DOI: http://dx.doi.org/10.18203/2320-1770.ijrcog20202519

Changing trends of indication of caesarean section

Neelam Goyal, Harshita Pandey

Abstract


Background: Percentage of previous C-section undergoing repeat section is close to 90%-92%, morbidity associated with repeat surgery is bringing an altogether new set of challenges for the upcoming future obstetricians. Object of this study is to highlight high incidence of repeat section required and also growing new indications of C-section due to advanced availability of investigative tools.

Methods: Retrospective study of 500 patients who underwent C-section and their indications from April 2019 to July 2019 in Govt Doon Medical college, Dehra Dun.

Results: Out of total 500 C-sections carried from April 2019 to July 2019, patients with previous section were found to undergo a repeat C-section in 95% of the cases. Another common indication being oligohydramnios followed by cephalopelvic disproportion and failed induction.

Conclusions: After assessing the results it is hereby concluded that the commonest indication of C-section in present time is having a previous C-section, which alarms us to take careful judicious decision in performing primi C-sections in order to prevent patients into entering a vicious cycle of repeat surgeries.


Keywords


Indications for C-section, Previous C-section, Rising C-section rates

Full Text:

PDF

References


Boema T, Ronsmans C, Melesse, DY, Barros AJ, Barros FC, Juan L, et al. Global epidemiology of use and disparities in caesarean sections. Lancet. 2018;392(10155):1341.

Gregory KD, Jackson S, Korst L. Caesarean versus vaginal delivery; whose risks? whose benefits? Am J Perinatal. 2012;29:7-18.

Editorial. Stemming the global caesarean Section epidemic. Lancet. 2018;392(10155):1279.

National family health survey (NFHS-4) 2015-16, International Institute for population sciences, Mumbai, India; 2017.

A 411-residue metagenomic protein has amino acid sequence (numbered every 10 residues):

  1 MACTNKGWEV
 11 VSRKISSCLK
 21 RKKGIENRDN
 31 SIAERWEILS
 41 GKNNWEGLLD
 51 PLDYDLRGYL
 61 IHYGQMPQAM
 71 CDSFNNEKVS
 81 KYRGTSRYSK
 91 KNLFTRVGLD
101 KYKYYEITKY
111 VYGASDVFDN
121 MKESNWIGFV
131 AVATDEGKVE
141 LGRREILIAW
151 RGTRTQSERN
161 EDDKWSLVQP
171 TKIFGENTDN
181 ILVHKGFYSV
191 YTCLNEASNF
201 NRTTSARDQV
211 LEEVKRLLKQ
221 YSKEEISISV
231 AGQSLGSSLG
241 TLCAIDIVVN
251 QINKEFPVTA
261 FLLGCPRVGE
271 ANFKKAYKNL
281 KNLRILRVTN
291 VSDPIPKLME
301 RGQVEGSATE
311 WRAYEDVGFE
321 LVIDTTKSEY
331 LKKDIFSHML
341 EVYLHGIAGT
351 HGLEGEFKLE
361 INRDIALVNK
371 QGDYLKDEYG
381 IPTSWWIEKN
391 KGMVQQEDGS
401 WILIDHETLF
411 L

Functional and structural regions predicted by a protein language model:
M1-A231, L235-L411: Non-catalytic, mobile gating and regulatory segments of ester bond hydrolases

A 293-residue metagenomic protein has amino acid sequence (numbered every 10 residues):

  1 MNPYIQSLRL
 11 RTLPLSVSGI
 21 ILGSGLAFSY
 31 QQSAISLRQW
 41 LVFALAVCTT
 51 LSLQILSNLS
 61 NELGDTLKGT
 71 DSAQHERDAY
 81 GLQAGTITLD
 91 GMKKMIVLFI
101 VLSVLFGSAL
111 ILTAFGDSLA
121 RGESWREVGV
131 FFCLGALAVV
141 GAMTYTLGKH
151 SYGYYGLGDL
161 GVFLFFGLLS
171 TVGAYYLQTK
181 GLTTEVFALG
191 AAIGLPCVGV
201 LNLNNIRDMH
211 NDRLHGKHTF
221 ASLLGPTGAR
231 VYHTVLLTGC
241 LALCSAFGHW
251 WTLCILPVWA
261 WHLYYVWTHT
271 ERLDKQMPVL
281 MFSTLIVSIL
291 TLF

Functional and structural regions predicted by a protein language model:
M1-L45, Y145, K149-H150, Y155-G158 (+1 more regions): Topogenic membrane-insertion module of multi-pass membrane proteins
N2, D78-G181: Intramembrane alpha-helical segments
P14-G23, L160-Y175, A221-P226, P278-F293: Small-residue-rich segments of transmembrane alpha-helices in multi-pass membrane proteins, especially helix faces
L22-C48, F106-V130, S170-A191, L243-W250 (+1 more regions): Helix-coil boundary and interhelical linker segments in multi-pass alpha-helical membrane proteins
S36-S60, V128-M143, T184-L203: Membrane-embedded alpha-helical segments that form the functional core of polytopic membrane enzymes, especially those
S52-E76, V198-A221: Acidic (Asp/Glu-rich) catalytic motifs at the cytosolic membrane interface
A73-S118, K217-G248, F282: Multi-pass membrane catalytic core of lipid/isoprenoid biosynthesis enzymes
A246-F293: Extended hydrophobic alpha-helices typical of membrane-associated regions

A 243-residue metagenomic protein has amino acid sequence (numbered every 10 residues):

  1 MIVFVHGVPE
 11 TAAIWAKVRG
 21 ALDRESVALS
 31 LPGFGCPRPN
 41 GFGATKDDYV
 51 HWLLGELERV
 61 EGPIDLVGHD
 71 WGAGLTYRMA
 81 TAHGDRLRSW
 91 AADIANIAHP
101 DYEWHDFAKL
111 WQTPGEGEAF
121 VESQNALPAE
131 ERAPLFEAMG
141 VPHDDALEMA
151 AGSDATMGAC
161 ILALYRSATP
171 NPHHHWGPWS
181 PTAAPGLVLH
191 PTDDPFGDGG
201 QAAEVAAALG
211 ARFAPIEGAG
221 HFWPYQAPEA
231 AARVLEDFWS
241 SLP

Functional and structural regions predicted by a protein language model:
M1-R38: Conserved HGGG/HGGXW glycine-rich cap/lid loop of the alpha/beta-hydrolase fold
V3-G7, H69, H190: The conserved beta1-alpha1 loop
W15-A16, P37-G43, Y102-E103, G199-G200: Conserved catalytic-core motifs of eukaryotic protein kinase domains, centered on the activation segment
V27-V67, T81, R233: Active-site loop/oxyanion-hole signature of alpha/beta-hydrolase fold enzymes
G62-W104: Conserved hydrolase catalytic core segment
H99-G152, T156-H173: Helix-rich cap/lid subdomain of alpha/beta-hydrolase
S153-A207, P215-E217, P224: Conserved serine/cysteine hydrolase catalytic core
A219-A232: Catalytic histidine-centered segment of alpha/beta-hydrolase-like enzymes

Catherine Y, Sponge MD. Prevention of first caesarean delivery. Obstet Gynecol Clin North Am. 2015:4292);377-80.

Desai G, Anand A, Modi D, Shah S, Shah K, Shah A, et al. Rates, indications and outcomes of caesarean deliveries: a comparison of tribal and non-tribal women in Gujarat, India. PLoS One. 2017:12(12):e0189260.

Caughey AB, Cahill AG, Guise JM, Rouse DJ. Safe prevention of primary caesarean delivery. Am J Obset Gynecol. 2014:201(3):179-93.

Zhang J, Landy H, Branch W, Burkman R, Haberman S, Gregory KD, et al. Contemporary patterns of spontaneous labor with normal neo natal outcomes. Obstet Gynecol. 2010:116:1281-7.

Wiklund I, Malata M, Cheung NF, Cadee F. Appropriate use of caesarean section globally requires a different approach. Lancet. 2018:392:1288-9.

Visser GHA, Ayres-de-Campos D, Barnea ER, Bernis LD, Carlo G, Renzo D, et al. FIGO position paper; how to stop the caesarean section epidemic. Lancet. 2015:392(10155):1286-7.

Robson M, Murphy M, Byrne F. Quality assurance the 10-group classification system (Robson classification), induction of labour and caesarean delivery. Int J Gynecol Obstet. 2015;131:S23-7.

Mc Carthy FP, Rigg L, Cady L, Cullinane FA. New way of looking at caesarean section births. Aust NZJ Obstet Gynecol. 2007;47(4):316-20.

Tapia V, Betran AP, Gonzales GF. Caesarean section in Peru, analysis of trends using the Robson classification system. PLoS One. 2016;11(2):e0148138.